When a new offering from Elvis Costello is rumoured, the tense punter quivers with anticipatory excitement, flinches with a frisson of fear. As we well know, Costello is acutely aware of the ugliness of the planet; for him, the job is to reveal it.
Unfortunately, at his worst the man has a tendency to be both patronising and didactic in a way which, frankly, is less than useless in righting the miserable situations he discusses. Side one of Mighty Like A Rose is a fine example.
Kicking off with the single, "The Other Side Of Summer," Costello marries unfettered cynicism and disgust ("The mightiest rose, the absence of perfume / The casual killers / The military curfew") with a grim travesty of a tune. Uncertain as to the exact tenor of the album, we await further clues. They come with "Invasion Hit Parade," a 1994-style hoedown where "the black market eats up all your failures" and your neighbour is a Hitler Youth-type informer.
"How To Be Dumb" is all-out, almost cherishable for its utter nihilism. The song may be a diatribe against a current government policy of de-education. The lyric doesn't mess: "Scratch your own head, stupid / Count up to three / Roll over on your back / Repeat after me / Now you know how to be dumb..."
"All Grown Up" opens simply enough: "I'm trouble, she said, spread out on the floor of her father's house".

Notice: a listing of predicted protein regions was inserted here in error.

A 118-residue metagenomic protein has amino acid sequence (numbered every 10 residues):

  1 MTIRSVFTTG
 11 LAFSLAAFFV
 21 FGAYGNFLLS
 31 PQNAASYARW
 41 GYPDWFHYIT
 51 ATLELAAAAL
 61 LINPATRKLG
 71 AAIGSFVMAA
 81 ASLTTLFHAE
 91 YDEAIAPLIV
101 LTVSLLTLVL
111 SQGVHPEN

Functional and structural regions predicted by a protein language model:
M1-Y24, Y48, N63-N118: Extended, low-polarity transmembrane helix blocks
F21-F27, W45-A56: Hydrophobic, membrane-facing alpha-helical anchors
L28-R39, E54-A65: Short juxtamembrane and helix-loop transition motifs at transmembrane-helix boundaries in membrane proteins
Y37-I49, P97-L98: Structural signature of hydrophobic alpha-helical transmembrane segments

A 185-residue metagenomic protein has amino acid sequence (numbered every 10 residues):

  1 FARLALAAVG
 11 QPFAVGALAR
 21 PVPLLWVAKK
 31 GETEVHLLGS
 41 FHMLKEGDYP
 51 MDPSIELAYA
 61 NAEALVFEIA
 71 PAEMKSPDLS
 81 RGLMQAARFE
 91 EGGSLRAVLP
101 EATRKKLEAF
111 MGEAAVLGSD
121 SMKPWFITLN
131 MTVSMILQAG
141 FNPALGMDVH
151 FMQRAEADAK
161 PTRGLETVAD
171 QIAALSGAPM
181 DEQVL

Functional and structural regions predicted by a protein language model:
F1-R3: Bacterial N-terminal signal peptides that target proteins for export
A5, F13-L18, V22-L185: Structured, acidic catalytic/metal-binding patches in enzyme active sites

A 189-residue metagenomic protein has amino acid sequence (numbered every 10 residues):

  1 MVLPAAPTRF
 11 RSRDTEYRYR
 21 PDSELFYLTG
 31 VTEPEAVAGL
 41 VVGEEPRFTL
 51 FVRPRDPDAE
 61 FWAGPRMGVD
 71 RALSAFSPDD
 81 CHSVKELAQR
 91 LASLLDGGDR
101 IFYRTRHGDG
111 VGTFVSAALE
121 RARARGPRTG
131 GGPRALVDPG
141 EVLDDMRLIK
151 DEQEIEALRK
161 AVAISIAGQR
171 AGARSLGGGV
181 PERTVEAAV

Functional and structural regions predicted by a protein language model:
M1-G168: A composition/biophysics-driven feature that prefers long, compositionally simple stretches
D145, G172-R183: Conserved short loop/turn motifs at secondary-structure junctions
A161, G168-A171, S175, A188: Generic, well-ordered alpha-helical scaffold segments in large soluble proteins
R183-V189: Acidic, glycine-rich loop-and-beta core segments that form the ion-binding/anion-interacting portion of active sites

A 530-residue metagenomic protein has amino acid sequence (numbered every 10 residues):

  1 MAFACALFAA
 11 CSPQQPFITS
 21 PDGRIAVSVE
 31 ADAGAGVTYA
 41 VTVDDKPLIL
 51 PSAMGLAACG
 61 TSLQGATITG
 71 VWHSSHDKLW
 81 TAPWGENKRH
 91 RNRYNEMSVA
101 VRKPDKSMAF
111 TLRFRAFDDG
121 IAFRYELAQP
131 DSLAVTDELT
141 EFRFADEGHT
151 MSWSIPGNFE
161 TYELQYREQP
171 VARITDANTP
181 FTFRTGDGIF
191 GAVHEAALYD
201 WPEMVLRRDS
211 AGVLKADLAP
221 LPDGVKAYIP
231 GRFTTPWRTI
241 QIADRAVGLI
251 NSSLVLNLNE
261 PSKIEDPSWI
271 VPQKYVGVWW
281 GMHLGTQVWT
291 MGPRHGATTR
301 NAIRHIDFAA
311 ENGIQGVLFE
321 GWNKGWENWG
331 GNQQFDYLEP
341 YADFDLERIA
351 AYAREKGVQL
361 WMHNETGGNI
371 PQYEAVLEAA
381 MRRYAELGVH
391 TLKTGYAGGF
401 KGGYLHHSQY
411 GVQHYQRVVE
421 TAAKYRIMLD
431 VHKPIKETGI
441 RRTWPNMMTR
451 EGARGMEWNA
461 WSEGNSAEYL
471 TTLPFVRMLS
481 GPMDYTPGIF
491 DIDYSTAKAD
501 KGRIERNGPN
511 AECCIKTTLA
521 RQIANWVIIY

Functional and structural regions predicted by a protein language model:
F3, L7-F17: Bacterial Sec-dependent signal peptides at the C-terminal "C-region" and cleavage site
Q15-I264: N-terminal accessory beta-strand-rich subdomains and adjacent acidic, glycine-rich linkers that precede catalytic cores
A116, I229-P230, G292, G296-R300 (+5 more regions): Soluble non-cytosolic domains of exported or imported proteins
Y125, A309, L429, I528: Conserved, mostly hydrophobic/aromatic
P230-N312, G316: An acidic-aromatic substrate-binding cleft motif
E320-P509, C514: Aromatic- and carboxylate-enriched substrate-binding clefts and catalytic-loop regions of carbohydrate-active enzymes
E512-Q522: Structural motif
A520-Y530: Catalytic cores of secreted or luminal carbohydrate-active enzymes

All this invective would somehow seem more worthwhile if at least there were a touch of humour and listenable, dynamic melodies. But the numbers so-far listed sound like identical grey shirts flapping forlornly in a winter breeze.
Thank God, then, for "After The Fall" with its Spanish guitar, which lends a certain poetry to the expected hangdog lyric.
And so to side two, which contains Costello treasure. The upbeat tempo of "Georgie And Her Rival" delivers punch to the story of a girl's jealousy, and the couplets ("Georgia grew to hate her name / It sounded like a tiny man") are faultless.
"So Like Candy" is magnificent, the slurred dissection of a violent, shattered love told in a prowling drawl. "Playboy To A Man" is — at last — raucous, strutting and funny, an indictment of the ubiquitous medallion man.
Following this, a pair of songs which stand out. Costello's wife, ex-Pogue Cait O'Riordan, pens the lyric on "Broken," a declaration of love so stark in its misted, devout mysticism, and so open-veined, it is breathtaking. And Costello hits perfection with a sparing, honest rejoinder, "Sweet Pear". Here, the artist's musicality and wordsmithing are to the point and touching. "'Til we're burned and scattered in the atmosphere / I am your stupid lover, your wretched groom."
We wind up with the idiosyncratic "Couldn't Call It Unexpected," a rag and bone look at life's oddity that's as glowing and unsettling as a Stanley Spencer painting. And once again, stomped upon and at last uplifted, we finish up Costello's willing victims, accepting the pratfalls for the perfection...